Traders have withdrawn over 32,200 bitcoin, worth over 4330 million, from the cryptocurrency derivatives trading platform BitMEX after the U.S Commodity Futures Trading Commission (CFTC) announced that it had brought charges against “five entities and three individuals” that own and operate it.

According to data provider Glassnode, in a single hour around 13% of BitMEX’s vaults were emptied as traders withdrew a total of 23,200 BTC from the trading platform, making it the largest hourly BTC outflow BitMEX has seen so far.

Shortly after, another 6,000 BTC were withdrawn from the cryptocurrency derivatives exchange, meaning around 19% of its 170,000 BTC had been withdrawn by traders.

BitMEX is a leading crypto derivatives trading platform that allowed traders to leverage their positions up to 100x. As CryptoGlobe reported, the CFTC has filed an enforcement action against its operators for allegedly executing futures transactions on an illegal platform, offering illegal options, failing to register as a futures commission merchant, failing to implement proper know-your-customer (KYC) checks, failing to implement anti-money laundering (AML) procedures, and more.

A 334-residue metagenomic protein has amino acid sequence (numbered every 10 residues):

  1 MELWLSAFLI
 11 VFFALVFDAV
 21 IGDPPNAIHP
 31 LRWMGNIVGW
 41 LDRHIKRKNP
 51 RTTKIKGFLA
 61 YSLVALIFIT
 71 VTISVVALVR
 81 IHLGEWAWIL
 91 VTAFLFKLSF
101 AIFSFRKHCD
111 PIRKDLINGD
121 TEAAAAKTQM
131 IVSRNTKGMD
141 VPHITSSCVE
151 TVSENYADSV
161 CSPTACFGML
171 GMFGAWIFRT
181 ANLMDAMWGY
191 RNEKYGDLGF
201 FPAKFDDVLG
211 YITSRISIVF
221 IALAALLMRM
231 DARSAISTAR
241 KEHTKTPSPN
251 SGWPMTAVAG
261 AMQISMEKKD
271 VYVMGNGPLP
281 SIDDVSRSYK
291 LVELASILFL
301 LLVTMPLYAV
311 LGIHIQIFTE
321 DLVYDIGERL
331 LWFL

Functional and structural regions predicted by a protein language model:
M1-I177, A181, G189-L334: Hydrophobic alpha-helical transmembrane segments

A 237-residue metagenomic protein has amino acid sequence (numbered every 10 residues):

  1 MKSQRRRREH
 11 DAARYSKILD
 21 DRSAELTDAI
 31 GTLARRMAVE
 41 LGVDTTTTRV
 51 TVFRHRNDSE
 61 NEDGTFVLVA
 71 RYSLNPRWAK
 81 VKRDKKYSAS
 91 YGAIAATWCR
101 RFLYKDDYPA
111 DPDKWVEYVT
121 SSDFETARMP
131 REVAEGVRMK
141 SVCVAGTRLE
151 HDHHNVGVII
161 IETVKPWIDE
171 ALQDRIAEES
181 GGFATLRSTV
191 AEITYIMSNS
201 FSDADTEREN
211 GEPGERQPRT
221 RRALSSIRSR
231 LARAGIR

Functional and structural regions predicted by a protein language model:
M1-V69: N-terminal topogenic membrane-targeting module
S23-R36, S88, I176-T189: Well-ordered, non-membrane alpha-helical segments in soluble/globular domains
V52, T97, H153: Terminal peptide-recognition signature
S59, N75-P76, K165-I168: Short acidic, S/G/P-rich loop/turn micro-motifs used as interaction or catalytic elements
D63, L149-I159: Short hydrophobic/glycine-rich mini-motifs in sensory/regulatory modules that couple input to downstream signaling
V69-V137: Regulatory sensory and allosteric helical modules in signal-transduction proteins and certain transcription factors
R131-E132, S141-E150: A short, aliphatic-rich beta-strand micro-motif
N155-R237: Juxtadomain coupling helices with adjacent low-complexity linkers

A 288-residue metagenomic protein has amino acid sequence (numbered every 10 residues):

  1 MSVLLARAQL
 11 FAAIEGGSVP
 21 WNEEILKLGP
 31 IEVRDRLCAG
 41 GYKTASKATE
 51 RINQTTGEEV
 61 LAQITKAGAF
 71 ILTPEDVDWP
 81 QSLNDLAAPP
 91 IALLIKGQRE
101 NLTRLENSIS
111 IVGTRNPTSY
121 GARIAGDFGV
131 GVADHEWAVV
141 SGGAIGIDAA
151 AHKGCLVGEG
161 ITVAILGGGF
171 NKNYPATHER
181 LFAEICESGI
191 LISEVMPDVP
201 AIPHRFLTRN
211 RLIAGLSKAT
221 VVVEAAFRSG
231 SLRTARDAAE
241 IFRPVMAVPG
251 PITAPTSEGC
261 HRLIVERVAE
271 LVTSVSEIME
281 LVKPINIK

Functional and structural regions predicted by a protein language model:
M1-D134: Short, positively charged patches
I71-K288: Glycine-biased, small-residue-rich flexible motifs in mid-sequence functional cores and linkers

It’s worth noting BitMEX implemented mandatory KYC checks in August of this year. In a related criminal action the exchange’s owners, Arthur Hayes, Ben Delo, Samuel Reed, and the exchange’s first employee Gregory Dwyer were charged with violating the Bank Secrecy Act and conspiracy to violate the act. Reed has reportedly already been arrested, while the other three remain at large.

Per the CFTC’s statement, BitMEX received over $11 billion in bitcoin deposits and made over $1 billion in fees operating the platform, with “significant aspects of its business” being made in the United States.

According to the Wall Street Journal, BitMEX’s lawyers intend to fight the allegations. Arthur Hayes’ attorneys Peter Altman and Jim Benjamin of Akin Gump Strauss Hauer & Feld LLP said he worked hard to build a market-leading business and added:

From its early days as a start-up, the company sought to comply with applicable U.S. laws, as those laws were understood at the time and based on available guidance.

Attorneys for Dwyer noted they would also contest the charges, arguing he worked in good faith to follow all applicable laws at BitMEX and to operate the exchange “with the highest integrity.”

Featured image via Unsplash.